Halloween: Where to find the goosebumps

Even if slasher films don’t cut it any more and you’ve darkened the door of every haunted house in town, you can still reach into a virtual trick-or-treat bag for scary Halloween weekend options.


Zombie Invasion Movie Marathon and Marietta Zombie Walk

The undead continue shuffling to the top of the creature heap. The Earl Smith Strand Theatre, a lavishly renovated old-school movie house in Marietta Square, answers with a film festival tailor-made for the zombie zeitgeist. It all begins Saturday afternoon with the grandfather of zombie celluloid, 1932’s “White Zombie” starring Bela Lugosi. The remaining films examine zombie culture from the next three decades. “King of the Zombies” (1941) mashes horror with laughs; “Teenage Zombies” (1959) tackles the genre with killer kitsch; and George Romero’s defining classic “Night of the Living Dead” (1968) is the final nail in the marathon’s coffin. The fest has its own halftime at 6 p.m. as guests are invited to either watch or participate in the Marietta Zombie Walk. The costumed walking dead stroll through the square and surrounding streets. Both participants and spectators are asked to bring canned food, which will help pack the pantries of MUST Ministries. Make sure and get there early for either session of flicks, as Halloween-themed sing-alongs featuring the Strand’s theatre organ take place at 1:30 and 7:30 p.m.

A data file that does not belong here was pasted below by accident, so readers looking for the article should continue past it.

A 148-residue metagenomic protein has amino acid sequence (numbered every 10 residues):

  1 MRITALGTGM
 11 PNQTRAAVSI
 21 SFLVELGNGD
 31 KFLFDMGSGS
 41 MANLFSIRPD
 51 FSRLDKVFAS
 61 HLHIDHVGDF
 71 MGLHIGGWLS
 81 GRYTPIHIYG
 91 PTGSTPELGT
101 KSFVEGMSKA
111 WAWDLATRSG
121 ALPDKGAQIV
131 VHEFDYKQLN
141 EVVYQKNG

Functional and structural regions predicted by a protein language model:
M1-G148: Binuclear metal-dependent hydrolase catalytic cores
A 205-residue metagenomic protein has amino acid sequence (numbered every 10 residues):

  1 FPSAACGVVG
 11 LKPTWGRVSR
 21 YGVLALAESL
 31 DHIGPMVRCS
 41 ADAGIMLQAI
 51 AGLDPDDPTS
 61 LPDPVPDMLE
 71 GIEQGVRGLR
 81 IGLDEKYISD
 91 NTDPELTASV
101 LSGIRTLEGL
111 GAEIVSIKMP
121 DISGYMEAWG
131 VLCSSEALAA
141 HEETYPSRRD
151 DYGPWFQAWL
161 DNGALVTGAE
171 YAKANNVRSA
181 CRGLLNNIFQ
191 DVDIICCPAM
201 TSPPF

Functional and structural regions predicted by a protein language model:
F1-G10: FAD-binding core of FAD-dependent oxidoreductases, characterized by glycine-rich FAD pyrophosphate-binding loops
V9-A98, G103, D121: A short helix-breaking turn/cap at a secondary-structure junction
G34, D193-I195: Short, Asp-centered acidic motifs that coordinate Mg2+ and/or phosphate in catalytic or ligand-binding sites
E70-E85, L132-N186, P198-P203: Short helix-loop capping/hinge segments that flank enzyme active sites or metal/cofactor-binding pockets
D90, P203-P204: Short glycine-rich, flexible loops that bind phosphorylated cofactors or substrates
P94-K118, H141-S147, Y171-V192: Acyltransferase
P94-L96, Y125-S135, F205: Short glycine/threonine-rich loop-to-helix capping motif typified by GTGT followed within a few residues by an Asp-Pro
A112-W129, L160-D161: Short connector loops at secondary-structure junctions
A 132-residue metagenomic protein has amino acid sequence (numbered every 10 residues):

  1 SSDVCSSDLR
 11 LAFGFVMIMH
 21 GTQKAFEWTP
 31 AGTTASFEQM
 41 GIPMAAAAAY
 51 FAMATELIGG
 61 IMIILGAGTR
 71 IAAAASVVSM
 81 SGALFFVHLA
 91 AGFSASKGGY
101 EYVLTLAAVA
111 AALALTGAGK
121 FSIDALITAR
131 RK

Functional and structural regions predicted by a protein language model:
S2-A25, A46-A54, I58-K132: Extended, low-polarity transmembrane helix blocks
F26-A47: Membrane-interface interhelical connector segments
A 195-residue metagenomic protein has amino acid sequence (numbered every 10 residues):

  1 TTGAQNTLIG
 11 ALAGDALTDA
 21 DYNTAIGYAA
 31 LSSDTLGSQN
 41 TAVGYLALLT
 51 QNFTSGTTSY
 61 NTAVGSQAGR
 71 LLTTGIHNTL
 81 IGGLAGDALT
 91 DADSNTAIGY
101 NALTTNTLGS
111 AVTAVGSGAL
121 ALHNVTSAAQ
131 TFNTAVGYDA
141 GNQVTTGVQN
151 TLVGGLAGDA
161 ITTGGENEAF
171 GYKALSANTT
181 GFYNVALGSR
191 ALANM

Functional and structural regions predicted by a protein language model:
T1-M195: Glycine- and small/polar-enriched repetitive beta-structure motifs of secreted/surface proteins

Movie times: 2, 3:30, 8 and 10 p.m. Saturday. $8 per movie; $15 for all-day pass. Earl Smith Strand Theatre, 117 N. Park Square, Marietta. 770-293-0080, www.earlsmithstrand.org.


Norcross Ghost Tours

Spectres are big business in downtown Norcross. It’s the busy season for this tour, which blends an area history lesson with the paranormal. Once November arrives, it’s back to private tours. In the meantime guests can soak up the season in ghostly style. Paranormal sleuth Will Aymerich and area historian Sally Toole, the authors of “Souls of Norcross,” are the minds behind the tour. Guides donning period duds take guests around town with a lesson in local lore. Learn about a wealth of alleged activity including a moonshiner’s widow who supposedly haunts the train tracks and a ghostly gravedigger who shovels eternally at the youth football field. Tour tickets can be found at the booth under the pavilion at Thrasher Park. Organizers have been giving guests more boo for the book this month by spotlighting special guests. On Friday and Saturday, Gordon B. Shriver, the author of “Boris Karloff: The Man Remembered,” talks about the legendary horror film actor. If Norcross is too far to haunt, consider other area ghost tours, including Lawrenceville Ghost Tours, the Roswell Ghost Tour, Ghost Tours of Atlanta, the Decatur Ghost Tour and the 26th Annual Tour of Southern Ghosts. The latter takes place at Stone Mountain Park and features six professional storytellers relaying ghost stories at the park’s Antebellum Plantation.